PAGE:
10cc’s secret seems to be that they pack a lot of content into their songs, each one being a mini-cantata with characters and some sort of a plot. Their careful exploitation of the resources available at Strawberry Studios (part-owned by Gouldman and Stewart) is also noticeable, adding distinction to the songs.
“We’re lucky that we’ve got four singers, four potential lead voices.” says Lol. “One voice throughout an album can get wearying, sometimes.” And they use the contrasting voices brilliantly, imbuing the various song-characters with wit and point.
There’s ‘Headline Hustler’, for example, written by Graham and Eric. Clattering along like a near relative of ‘Rubber Bullets’, it uses topical themes: the Lambton Affair and the BBC, the CIA and Watergate. ‘Sand In My Face’ is about a man who takes a Charles Atlas Dynamic Tension course, and would be a perfect single.
The there’s ‘The Dean And I’ which, were it a movie, would star Doris Day and Rock Hudson, and which captures exactly that ice-cream soda world of graduation days and reluctant virgins.
“That one,” says Kevin, “was written by Godley and Creme and Rodgers and Hammerstein.”
There’s ‘Ships Don’t Disappear In The Night (Do They?)’ – a tribute to Bela Lugosi and Boris Karloff, who figure prominently in the chorus, with another refrain which runs “You gotta be nice…to Vincent Price.”
Eric and Graham wrote that one, and Kevin pleads: “When you’ve heard them all, will you tell us who’s the silliest?”
‘Fresh Air For My Momma’, written by Kev and Lol, doesn’t sound silly at all. It’s a ballad of the Pet Sounds variety with a strong lead vocal and immense harmonies, beautifully voiced – but it’s subtitled “The American Way Of Dying,” and bears a strong thematic resemblance to Evelyn Waugh’s novel, The Loved One, reeking of funeral parlaurs and coffins sliding into the flames.
All these songs demonstrate their collective fixation with American customs and life-styles, and they’re among the few Britons who’ve captured the atmosphere so perfectly. To them, the distance seems to lend perspective as well as enchantment, and they’re just as clever at it as Bryan Ferry, perhaps even more so.
‘Speed Kills’, by Eric, began in the days when he, Lol, and Kevin were Hotlegs: “We first tried it when someone suggested that we do another drum-based thing to follow up ‘Neanderthal Man’ about 18 months ago. There are 14 guitar parts on it – it’s supposed to be a kind of concerto, my contribution to the classics!”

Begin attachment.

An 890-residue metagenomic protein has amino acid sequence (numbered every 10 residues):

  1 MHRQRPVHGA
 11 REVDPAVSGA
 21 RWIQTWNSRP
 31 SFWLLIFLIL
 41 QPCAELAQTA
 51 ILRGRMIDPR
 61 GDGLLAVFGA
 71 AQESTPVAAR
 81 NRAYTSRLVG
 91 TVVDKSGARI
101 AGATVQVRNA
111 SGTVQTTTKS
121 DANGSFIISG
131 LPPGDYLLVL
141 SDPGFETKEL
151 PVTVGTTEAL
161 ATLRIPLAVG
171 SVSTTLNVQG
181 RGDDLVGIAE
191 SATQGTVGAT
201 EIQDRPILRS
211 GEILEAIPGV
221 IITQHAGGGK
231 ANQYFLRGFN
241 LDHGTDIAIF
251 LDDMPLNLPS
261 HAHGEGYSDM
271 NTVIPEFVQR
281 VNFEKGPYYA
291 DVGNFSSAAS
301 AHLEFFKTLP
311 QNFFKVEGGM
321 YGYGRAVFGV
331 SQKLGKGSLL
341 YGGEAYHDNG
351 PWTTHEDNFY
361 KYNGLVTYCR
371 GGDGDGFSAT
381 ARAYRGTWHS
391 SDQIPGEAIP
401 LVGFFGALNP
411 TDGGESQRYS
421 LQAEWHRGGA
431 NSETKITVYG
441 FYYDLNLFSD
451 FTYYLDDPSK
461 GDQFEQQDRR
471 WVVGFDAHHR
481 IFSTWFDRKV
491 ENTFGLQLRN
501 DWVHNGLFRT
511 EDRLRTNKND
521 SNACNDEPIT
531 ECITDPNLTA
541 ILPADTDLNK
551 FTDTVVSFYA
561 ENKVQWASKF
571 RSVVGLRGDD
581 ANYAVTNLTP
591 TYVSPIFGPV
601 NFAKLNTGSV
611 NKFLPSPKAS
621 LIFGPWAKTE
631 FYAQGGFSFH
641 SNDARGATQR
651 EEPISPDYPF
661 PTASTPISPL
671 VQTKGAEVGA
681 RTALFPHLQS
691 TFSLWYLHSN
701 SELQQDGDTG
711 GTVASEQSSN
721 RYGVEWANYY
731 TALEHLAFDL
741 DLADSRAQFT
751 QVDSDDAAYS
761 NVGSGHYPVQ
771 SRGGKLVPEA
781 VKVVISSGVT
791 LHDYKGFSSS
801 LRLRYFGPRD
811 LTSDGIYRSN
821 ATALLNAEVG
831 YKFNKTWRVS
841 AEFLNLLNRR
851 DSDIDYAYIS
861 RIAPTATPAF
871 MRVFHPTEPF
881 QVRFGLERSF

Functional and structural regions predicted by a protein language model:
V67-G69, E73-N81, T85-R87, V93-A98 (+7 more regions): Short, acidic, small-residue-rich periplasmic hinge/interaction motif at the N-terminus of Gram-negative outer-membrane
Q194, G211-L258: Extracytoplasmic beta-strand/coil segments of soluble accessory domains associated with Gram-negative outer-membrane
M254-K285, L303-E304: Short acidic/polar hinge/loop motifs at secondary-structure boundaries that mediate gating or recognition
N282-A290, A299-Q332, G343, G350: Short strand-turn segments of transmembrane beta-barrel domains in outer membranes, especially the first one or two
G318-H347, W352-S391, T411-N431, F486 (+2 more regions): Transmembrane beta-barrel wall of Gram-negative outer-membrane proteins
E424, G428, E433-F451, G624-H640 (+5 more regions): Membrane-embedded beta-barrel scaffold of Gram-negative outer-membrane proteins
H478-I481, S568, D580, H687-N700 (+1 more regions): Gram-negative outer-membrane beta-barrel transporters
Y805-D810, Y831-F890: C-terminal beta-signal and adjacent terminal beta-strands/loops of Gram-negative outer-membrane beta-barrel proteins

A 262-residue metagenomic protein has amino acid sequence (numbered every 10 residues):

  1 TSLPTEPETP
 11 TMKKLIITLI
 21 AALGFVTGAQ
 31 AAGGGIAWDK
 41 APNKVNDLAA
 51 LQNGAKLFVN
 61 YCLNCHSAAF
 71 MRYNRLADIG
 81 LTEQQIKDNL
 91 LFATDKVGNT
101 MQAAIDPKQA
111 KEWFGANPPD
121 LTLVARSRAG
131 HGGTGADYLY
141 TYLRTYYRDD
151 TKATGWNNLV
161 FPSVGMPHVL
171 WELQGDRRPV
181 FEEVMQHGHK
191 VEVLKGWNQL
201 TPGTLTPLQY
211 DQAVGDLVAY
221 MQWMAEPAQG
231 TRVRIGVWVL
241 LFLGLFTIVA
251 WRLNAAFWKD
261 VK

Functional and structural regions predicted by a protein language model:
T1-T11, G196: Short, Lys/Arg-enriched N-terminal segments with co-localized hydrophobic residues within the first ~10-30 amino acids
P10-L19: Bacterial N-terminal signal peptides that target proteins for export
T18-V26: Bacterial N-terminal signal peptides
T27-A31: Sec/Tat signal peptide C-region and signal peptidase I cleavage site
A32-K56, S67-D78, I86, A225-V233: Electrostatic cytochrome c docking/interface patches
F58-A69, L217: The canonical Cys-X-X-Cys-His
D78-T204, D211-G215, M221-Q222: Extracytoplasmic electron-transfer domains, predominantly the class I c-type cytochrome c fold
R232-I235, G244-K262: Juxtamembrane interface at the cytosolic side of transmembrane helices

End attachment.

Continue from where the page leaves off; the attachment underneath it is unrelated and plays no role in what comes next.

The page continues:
It rattles along like a V-8 Ford (Pilot on a bumpy road, the mingled guitars sounding like Eric Clapton and Duane Allman in a hall of mirrors, while the thick vocal harmonies play a backing role to Eric’s virtuosity, in fact the whole album is spattered with his brilliant guitar, particularly noticeable in the case of his accompanying slide riffs and occasional solos). It may remind you a little of Manfred Mann’s Mannikin Cigars TV ad, speeded up and minus Vivien Neves.
The album will also include the three A-sides they’ve released to date, and – perhaps silliest of all – a Godley/Creme selection entitled ‘The Hospital Song’.
“It’s really a shame that Jimmy Clitheroe died,” says Kevin. “He would have sung this one perfectly.”
It’s the tale of a demented patient who sings to his anaesthetist: “I get off on what you give me, darlin’.” Lol, dubbing on the lead vocal, performs it in a furious, impotent, Woody Allen-ish half-suppressed scream.
“Lol,” says Kev, “can you try it in your Mitzi Gaynor voice?”
“Try to sound pathetic,” adds Graham. “Even more pathetic than you sound now.”
The great thing about 10cc – and living in Manchester has a lot to do with this – is that they’re so fresh. Anything but slaves to the trends and stultifying hipness which afflict the London music business, they have a new and exciting angle. After all, how many other groups would write a very funny song about bed-wetting?
© Richard Williams, Melody Maker, 23 June 1973